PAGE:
Symptoms of Pulmonary Embolism

In This Article
Table of Contents

When someone is experiencing pulmonary embolus, doctors are often able to confirm a diagnosis based the person's description of their symptoms. This is because symptoms typically "classic" - meaning they are typical of the condition.  

In some cases, however, people do not experience these classic symptoms. They instead have mild versions of those symptoms or no symptoms a all - making the condition tough to identify. Stills have extreme versions of the symptoms, which can result in cardiac arrest and sudden death.

So, while understanding and identifying the symptoms of pulmonary embolus is critically important, it is also crucial for doctors to have a high index of suspicion whenever a person who has an increased risk of pulmonary embolus complains of even mild symptoms.

A pulmonary embolus that does not produce impressive symptoms may soon be followed by another, potentially preventable pulmonary embolus. This could, unfortunately, be accompanied by severe complications.

pulmonary embolus symptoms
© Verywell, 2018 

Common Symptoms

The classic symptoms of a pulmonary embolus are:

  • sudden, unexplained dyspnea (shortness of breath)
  • dull chest pain that is often pleuritic in nature, meaning it gets worse when you try and take a deep breath
  • coughing

Other symptoms that people often have with a pulmonary embolus include:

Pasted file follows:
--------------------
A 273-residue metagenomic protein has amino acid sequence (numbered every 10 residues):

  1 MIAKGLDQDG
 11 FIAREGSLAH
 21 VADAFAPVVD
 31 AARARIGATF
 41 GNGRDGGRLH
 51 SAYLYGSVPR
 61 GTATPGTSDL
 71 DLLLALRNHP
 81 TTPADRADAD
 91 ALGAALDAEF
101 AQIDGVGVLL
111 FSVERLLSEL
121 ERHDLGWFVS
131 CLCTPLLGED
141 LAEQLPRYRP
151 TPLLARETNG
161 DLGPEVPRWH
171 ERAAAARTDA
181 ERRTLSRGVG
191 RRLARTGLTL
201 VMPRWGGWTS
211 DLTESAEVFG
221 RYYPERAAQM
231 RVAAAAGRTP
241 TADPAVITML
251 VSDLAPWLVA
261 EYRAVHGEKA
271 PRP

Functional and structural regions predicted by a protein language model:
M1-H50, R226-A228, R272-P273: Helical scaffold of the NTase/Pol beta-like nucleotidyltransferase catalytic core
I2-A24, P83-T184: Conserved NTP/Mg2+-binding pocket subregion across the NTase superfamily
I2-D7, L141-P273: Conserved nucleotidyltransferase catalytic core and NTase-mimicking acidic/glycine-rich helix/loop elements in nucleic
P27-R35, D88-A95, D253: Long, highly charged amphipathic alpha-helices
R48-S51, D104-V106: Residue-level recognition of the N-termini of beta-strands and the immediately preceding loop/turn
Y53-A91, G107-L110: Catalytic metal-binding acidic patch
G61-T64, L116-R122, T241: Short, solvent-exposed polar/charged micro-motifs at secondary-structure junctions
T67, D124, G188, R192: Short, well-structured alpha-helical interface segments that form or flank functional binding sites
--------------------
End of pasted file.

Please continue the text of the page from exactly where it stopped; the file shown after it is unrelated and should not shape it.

People presenting with any of the above symptoms could be experiencing pulmonary embolus, and doctors will consider this when evaluating the potential medical causes.

People experiencing sudden, severe dyspnea are quick to seek medical attention, and doctors know any cause of this symptom could be a medical emergency - including pulmonary embolus. Doctors will often check for pulmonary embolus even if a patient is not presenting with any other classic symptoms or is presenting with just mild breathing issues - including a review of their medical history and risk factors for pulmonary embolism.

Signs

Doctors will often see objective findings (referred to as “signs”), in people who have had a pulmonary embolus. These signs include:

  • tachycardia (rapid heart beat)
  • tachypnea (rapid breathing)
  • hypotension (low blood pressure)
  • decreased breath sounds over a portion of a lung, indicating that air is not flowing to that area
  • rales (crackles over the lungs), indicating fluid in the air sacks
  • elevated pressure in the neck veins, suggesting an obstruction in the pulmonary artery
  • swelling or tenderness over the thigh or calf, indicating a DVT

Diagnostic testing for pulmonary embolus should happen right away if any of the above signs are presenting alongside the classic symptoms - even if everything seems mild. Early detection of pulmonary embolus is critical for improving overall outcomes.

Due to the dangers of pulmonary embolus, doctors may begin treatment for the condition before the diagnosis is even confirmed.

Complications

A pulmonary embolus can have dire consequences, especially if the diagnosis is delayed or missed. To avoid these consequences, doctors should always be suspicious of a pulmonary embolus if there is any reason to think one might have occurred.